It was a well-established practice that the Jewish synagogues had morning and evening services, and Christians continued to attend services in the synagogue for quite some time in the first century.2 It should not surprise us that as Christians were kicked out of the synagogue, they would nonetheless take some of the most basic customs with them, such as morning and evening services.

The earliest post-apostolic documents seem to hint at this. Pliny the Younger writes to the Roman emperor Trajan at around AD 112 and says that Christians gathered together early in the morning, dismissed, and then came together again to break bread later that evening.3 This pattern is continued into the ancient church, the medieval church, and the churches of the Reformation. The idea of an evening service is nothing new or inventive; it has long been the practice of the church. While no evening service commanded, we see that the church has long put a high premium on evening worship, and so to thoughtless disregard and dismiss evening worship as unnecessary is not prudent to say the least.

It’s Helpful to Keep the Day

Second, evening service helps us to remember the Lord’s Day, not merely the Lord’s morning. Our confession as Reformed Christians is that the fourth commandment tells us that one day in seven is set apart to the Lord. Leviticus 23:3, in expounding the fourth commandment, tells the nation that the Sabbath day is a day of no work, a day of complete rest, and a day of holy convocation. If our Reformed confession is that Sunday is the Sabbath day, or the festive day of rest,4 then our Reformed practice would tell us to observe this day as belonging to the Lord. Since we believe that this day is set apart unto the Lord, evening service becomes helpful and profitable to the end of keeping this day set apart to the Lord. It helps us to remember that the whole day, morning and afternoon, belongs to the Lord. Evening service reminds us that Sunday is a day where we rest from our labors in order that we may meet with our God.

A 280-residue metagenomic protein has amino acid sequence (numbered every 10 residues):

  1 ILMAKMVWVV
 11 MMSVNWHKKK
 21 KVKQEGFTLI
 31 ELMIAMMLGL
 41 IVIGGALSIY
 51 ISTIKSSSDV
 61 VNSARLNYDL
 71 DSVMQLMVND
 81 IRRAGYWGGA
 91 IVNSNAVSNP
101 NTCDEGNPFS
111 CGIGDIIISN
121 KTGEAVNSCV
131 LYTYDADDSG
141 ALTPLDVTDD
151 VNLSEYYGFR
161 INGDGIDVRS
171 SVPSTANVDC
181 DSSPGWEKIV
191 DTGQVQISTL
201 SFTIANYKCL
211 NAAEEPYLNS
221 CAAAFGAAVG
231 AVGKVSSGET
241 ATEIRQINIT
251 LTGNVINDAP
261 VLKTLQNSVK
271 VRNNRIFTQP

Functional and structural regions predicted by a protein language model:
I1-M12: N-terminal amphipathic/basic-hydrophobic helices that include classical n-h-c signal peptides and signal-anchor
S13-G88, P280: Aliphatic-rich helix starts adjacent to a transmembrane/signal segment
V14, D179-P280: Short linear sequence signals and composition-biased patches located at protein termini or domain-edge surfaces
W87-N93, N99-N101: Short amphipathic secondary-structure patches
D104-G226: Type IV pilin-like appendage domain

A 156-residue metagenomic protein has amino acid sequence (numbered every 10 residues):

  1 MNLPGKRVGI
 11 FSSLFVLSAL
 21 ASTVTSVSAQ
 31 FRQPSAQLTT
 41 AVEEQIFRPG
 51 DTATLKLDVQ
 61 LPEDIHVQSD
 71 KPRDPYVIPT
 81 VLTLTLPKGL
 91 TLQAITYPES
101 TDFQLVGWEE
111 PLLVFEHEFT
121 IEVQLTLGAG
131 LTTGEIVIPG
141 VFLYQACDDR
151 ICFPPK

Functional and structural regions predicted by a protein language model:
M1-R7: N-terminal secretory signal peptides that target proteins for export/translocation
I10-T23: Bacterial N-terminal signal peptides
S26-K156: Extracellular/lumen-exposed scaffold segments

Now, with that, let me ask you a bold question. When you skip the evening worship, what are you doing with that time? A few weeks ago, Ligonier released a video with various speakers (Drs. Michael Horton, W. Robert Godfrey, Stephen Nichols, and Derek Thomas) answering various questions. In this video the question was put to Dr. Godfrey, asking if there is any biblical warrant for evening worship.5 Dr. Godfrey replied with a question of his own that really cut to the heart of the issue. He plainly and boldly asked those skipping the evening service what they were doing with that time. And that is the same question I would ask you. Now perhaps you are seriously digging into the Bible all evening; perhaps you are diligently catechizing your children. If that is the case, to use the words of Dr. Godfrey, I don’t really want to criticize that. However, the reality tends to be that the evening time is used in such a way that looks no different from Saturday or any other evening. This day is set apart, that’s our confession; does your practice match that confession? Evening service is a help for us to keep the day set apart, a help to make this day about worshiping and meeting with our God.

It’s Helpful to Our Spiritual Health

Third, evening service is helpful for our spiritual health. Why do I say that? Again, I ask, what is our confession as Reformed Christians? Our confession is that the preaching of the gospel and the sacraments are the means of grace.6 As Reformed Christians, we believe that the preaching of God’s Word and the administration of the sacraments are the means by which God points us again and again to Christ, to his one sacrifice, to his faithfulness. We find that it was through the preaching of God’s living and enduring Word that Peter’s audience were born again in 1 Peter 1:23–25. We read in 2 Timothy 3:16–17 that the Word of God is God-breathed and profitable for teaching, for reproof, for correction, and for training in righteousness, and that it is by the Word of God that one is equipped for every good work. We read in places like Romans 4 that the sacraments are signs and seals that confirm our faith in Jesus Christ. The Word and the sacraments are vital for our spiritual health.

When someone wants to get better at something, whether it is a certain sport, learning a language, or anything else, what is needed? Practice! It’s doing the same thing again and again. There’s a requirement to put in time and effort to grow.7 Do you want to grow in your faith? The chief means by which God works in our hearts, by which he grows our faith, by which we grow in our sanctification is through the preaching of the Word and the sacraments. Morning service exposes you to these things, and so does evening service. When it comes to our faith, when it comes to preaching, Scripture reading, worshiping our God, fellowshipping with saints of like faith, and the like, these things are not like Charmin toilet paper: less is not more. More is more.